Please, José--we still haven't forgotten that you were the one requesting police records regarding calls at the home of the Republican candidate who challenged you four years ago. Spare us the outrage about misuse of city resources.
GOOD CLEAN FUN: Like parents who catch their kids spending their lunch money on cigarettes and pornography, the Clean Elections Commission has ordered three Libertarian legislative candidates from Tempe to pay back more than $104,000 in funds they spent on their bacchanalian campaign during the 2002 election.
In a 5-0 vote, the commission voted that the team campaigns of the District 17 candidates Yuri Downing (Senate), Trevor Clevenger and Paul DeDonati (House) wasn't in good clean fun.
During an audit of their campaigns, the Commission learned that the three District 17 candidates' idea of the Libertarian Party was only a step down from Kid N' Play's Pajammy Jammy-Jam.
The trio spent thousands of dollars of state money at dance clubs such as Cat Eye Lounge, which advertises itself with a photograph of a drenched kitten (i.e., a wet pussy--get it?), and Axis-Radius, where the door prizes are gift certificates for breast enlargements.
Downing, who managed the money for the campaigns, claims that these were "voter outreach" events and that the commission is just a bunch of old farts who don't like the idea of a campaign targeting young folk. That would be a fair enough argument if the dance clubs weren't outside their legislative district and if they'd kept a proper record of their spending.
It also didn't help their case that the receipts they did turn in showed they spent $300 on sushi one night, and on another day dropped $1,200 at Costco for cooked shrimp, raver flashlights and enough booze to support a frat house for two years.
The kids also shoveled off $6,700 in consulting fees to Yuri's brother, Demitri Downing, who has run for the City Council and state House of Representatives himself. Their father, Ted Downing, is a yap-a-lot liberal Democrat who finally won a House seat in District 28, which covers midtown Tucson. One of the very first candidates to qualify for Clean Elections funding in 2000, Ted is a staunch supporter of the program--and now his kids are giving opponents of Clean Elections a damn good reason to argue for its repeal.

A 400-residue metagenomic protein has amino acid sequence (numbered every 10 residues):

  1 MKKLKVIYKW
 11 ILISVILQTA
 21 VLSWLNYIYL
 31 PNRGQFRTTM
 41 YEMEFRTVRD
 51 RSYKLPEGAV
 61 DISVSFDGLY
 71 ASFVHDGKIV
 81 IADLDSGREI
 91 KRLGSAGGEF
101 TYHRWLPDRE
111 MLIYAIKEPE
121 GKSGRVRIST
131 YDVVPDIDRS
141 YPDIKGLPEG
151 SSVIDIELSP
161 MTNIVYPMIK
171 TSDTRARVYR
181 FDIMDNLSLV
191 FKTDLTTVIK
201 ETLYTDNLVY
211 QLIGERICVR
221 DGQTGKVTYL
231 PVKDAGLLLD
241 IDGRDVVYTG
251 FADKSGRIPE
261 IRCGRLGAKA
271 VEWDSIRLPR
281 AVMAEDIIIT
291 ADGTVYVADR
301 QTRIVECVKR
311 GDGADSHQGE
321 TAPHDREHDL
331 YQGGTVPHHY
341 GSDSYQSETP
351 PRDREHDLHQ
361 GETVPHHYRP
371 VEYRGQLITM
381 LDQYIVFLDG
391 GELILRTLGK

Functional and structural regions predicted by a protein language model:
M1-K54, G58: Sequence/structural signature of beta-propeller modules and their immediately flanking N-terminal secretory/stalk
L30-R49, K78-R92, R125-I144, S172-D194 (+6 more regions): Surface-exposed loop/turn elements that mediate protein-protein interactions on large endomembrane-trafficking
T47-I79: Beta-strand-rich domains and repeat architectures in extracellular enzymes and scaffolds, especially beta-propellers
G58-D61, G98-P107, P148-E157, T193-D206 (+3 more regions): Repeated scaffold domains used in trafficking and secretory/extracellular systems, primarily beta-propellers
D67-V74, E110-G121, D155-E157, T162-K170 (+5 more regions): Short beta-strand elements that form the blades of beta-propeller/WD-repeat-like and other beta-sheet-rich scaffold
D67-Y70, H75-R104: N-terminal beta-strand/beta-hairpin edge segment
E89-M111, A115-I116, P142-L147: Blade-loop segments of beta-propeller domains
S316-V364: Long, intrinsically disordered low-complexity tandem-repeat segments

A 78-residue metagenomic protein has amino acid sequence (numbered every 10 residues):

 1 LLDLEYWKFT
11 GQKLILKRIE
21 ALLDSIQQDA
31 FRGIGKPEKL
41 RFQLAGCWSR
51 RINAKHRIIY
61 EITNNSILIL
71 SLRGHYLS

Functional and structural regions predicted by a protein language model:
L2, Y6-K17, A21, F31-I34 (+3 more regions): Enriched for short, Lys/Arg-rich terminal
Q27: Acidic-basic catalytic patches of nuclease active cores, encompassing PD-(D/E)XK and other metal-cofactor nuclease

In her report, the commission's executive director Colleen Connor wrote "there does not appear to be any evidence that (the party animals) used the clean elections funding for a political campaign." In the general election against veterans Harry Mitchell and Laura Knapereck, Downing took 3.7 percent of the vote. In the House race, Clevenger won 2.3 percent and DeDonati 2.4 percent.
In their defense, Downing did offer 41 pages of photographs of their Libertarian crew standing on street corners wearing Village People costumes in front of some of the cleverest campaign posters in years: "Don't vote and the weirdo in the next car votes for you," and "Arizona is for Lovers (of Liberty)."
And if you want to talk about wasting taxpayer dollars, how about the commission photocopying all 41 pages for every one in attendance at the commission meeting?
At the same meeting they let another candidate, Ray Barnes (House District 7), who overspent by $614 and kept no records except for slips in his checkbook, slide with a slap on the wrist of no more than $6,140. So it's not inconceivable that by laying down the harshest punishment they could, the commission was out to make an example of them.